Tuesday, September 9, 2014
Sketching Tree Swallows
Connecticut has some really spectacular natural wonders in the late summer and autumn. The most spectacular is the great tree swallow migration. There are only two spots on the entire North American continent where tree swallows gather in huge flocks of tens of thousands before they migrate south for the winter. One is in southern Louisiana, the other is an island in the lower Connecticut River less than 30 min. from where I live. Beginning in late August the tree swallows start to gather in local flocks. In the sketch above you can see one such flock that has congregated in and around our pond. We have tree swallows all summer, nesting in the snags in the pond, but in late August they begin to gather in greater numbers. Last week the entire flock rose up out of the trees agitated by two hawks. The large flock is gone now, headed over to join the "super flock" 20 or so miles away.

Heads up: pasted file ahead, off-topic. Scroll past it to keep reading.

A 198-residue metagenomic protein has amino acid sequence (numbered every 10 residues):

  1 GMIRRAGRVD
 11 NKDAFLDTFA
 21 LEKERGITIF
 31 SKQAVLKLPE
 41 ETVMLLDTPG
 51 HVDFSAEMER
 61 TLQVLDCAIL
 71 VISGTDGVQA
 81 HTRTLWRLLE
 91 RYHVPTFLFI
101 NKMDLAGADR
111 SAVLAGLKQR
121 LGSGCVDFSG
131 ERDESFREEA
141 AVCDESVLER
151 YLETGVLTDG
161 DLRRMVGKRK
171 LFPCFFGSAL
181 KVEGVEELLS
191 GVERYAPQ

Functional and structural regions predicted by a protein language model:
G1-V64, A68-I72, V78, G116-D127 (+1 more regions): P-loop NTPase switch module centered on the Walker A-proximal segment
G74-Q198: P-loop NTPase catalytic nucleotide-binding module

Over the Connecticut River each evening tens of thousands ( some estimates say 250,000) of tree swallows perform what many refer to as a spectacular aerial ballet, often culminating in a giant funnel or tornado maneuver. The Audubon Society says that the tree swallow roosting ritual is more astounding than the migration of sand hill cranes over the Platte River in Nebraska and the snow goose in the arctic.
Next week I am going on a cruise down the Connecticut River to witness the tree swallows pre- migratory roosting ritual. I'm bringing my sketchbook naturally. I've looked at photos and videos of the event and they are less than spectacular and everyone who shares these emphatically says that the photos and video do not do the event justice and that it's just too big and amazing to capture on film. That's when an event, captured through an artists' eye in a sketchbook can really shine.....capturing what can't be simply gotten with a camera.